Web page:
As breakout tennis seasons go, Christina McHale had a pretty good 2011. She beat world No. 1 Caroline Wozniacki. She won a first-round match at Wimbledon. She upended two-time Grand Slam winner Svetlana Kuznetsova. Then she topped all of those results in the final Grand Slam tournament of the season, upsetting No. 8 seed Marion Bartoli, a former Wimbledon finalist, to advance to the third round of the U.S. Open.
By all accounts, it was a season to remember.
And now, it’s time to forget.
As 2012 begins in earnest – the year’s first Grand Slam starts Sunday at the Australian Open – the North Jersey native McHale is more focused on moving forward than looking back. For all the magic, excitement, anticipation and energy she created with two wins on the Flushing Meadows courts so close to her home, the headline-making result won’t mean much if it doesn’t lead to more.
And she knows it.
“Last year’s U.S. Open was a really exciting time for me, but now I am just trying to move on and focus on this new season and upcoming tournaments,” McHale said from Melbourne, where she has been since early this month. “I was able to win a couple of matches in the slams at the end of last year so I hope to be able to improve upon that for this upcoming year. It’s always really exciting to be competing in a Grand Slam so I’m looking forward to starting the season here in Australia.”
This is how it works for top athletes: a taste of success doesn’t fill you; it makes you hungry for more.
McHale, just 19 years old, is intent on making last year’s success a mere prelude to success yet to come. She’s reached the third round of a major; now she has eyes on reaching the second week of play and ultimately, a title of her own. Her 2012 journey begins with a first-round match against 24th-seeded Czech Lucie Safarova.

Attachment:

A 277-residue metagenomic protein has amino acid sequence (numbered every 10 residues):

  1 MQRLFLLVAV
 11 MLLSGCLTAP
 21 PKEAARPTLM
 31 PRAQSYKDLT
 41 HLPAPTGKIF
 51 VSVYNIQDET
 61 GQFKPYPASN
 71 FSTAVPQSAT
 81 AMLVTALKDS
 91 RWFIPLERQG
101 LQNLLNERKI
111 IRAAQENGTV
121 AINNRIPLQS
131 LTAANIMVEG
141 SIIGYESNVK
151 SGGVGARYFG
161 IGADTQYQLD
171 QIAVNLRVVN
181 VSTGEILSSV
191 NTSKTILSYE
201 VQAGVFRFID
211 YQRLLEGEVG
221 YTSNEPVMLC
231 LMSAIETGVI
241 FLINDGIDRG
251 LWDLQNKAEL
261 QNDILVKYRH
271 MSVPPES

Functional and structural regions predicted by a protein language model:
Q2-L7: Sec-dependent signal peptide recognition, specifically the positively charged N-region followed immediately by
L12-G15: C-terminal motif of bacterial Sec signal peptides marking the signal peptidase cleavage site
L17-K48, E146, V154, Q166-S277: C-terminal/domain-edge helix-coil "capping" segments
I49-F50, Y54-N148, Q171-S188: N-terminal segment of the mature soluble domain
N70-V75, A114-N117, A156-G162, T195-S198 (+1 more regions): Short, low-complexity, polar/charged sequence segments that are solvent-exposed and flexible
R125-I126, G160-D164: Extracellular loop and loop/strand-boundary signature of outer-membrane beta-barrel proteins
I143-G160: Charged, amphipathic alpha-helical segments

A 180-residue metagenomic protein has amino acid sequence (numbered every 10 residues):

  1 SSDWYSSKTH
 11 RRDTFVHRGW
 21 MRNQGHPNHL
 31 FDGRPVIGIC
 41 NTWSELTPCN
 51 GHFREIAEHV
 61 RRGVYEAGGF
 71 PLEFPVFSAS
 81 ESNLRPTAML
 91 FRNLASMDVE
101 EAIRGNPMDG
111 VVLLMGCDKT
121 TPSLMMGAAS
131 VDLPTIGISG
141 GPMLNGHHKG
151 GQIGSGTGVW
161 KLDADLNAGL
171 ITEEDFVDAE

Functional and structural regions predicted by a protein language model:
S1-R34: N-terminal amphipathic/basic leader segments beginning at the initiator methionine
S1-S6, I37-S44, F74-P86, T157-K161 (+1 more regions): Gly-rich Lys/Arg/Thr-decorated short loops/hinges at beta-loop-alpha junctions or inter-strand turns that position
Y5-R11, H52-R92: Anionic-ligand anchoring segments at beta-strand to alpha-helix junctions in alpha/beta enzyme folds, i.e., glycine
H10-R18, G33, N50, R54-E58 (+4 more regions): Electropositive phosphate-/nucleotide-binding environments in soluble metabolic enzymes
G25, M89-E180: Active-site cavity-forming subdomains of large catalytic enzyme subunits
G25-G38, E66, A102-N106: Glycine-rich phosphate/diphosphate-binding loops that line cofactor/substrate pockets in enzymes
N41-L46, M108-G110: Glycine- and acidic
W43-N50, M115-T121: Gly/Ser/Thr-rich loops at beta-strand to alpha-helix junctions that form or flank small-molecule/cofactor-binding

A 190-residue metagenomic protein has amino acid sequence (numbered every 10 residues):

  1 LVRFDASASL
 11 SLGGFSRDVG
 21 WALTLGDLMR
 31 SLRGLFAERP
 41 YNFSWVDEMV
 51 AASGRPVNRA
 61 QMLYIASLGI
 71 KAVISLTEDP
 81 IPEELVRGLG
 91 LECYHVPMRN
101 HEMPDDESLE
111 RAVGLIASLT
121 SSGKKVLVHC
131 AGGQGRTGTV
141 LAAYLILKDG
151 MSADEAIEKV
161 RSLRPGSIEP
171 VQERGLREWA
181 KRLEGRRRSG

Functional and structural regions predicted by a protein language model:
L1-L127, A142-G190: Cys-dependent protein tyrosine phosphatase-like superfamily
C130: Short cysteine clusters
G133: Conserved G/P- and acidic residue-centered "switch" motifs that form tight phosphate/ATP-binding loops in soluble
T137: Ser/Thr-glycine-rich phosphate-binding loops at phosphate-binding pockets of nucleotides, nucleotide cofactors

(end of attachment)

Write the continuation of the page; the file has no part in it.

McHale followed her U.S. Open success with rigorous months of training at the National Tennis Center in Queens, a move that allowed her to return, if temporarily, to her home in Englewood Cliffs. Back in the arms of her family, parents John and Margarita (her traveling partner) and sister Lauren (a top collegiate tennis player at the University of North Carolina), McHale put her mind and body to work toward the future.
She enters the season ranked No. 43 in the world, and one of only two Americans in the top 50. But while No. 13 Serena Williams all but admitted she is just holding on to a tennis career she never really loved, while Serena’s fellow Grand Slam-winning sister Venus Williams remains sidelined by a neurological medical condition, there is an obvious void in the world of American women’s tennis. McHale is a popular choice to fill it.
“I put in a lot of hard work this off-season while I was at home, so I hope all that work will translate into more success in these type of tournaments,” McHale said.
McHale has long since mastered the art of sidestepping public pressure to be that next great American tennis star, politely declining to cast herself in any sort of savior role. She is largely quiet and generally reserved – she barely cracked a smile at the U.S. Open until a final, upset-clinching ace. But make no mistake – she already has been ordained as the freshest young hope to come along in a while, anointed in an ESPN magazine poll as the top rising talent, included in many Australian Open previews as a player to watch.
She traveled to the other side of the globe just after New Year’s and played in the ASB Classic in New Zealand, losing a second-round match to Kuznetsova. Then it was on to Melbourne.
“I’ve been in Australia for about a week now and I have been getting in some good practice sets with some of the other players and keeping up with my fitness workouts,” she said. “It has been raining on and off a bit since we got here so I’ve also been doing a lot of waiting in the players lounge.”
While McHale waits to play, the tennis world waits too. After a breakout 2011, McHale has captured our attention. Continued success in 2012 and she will become a household name.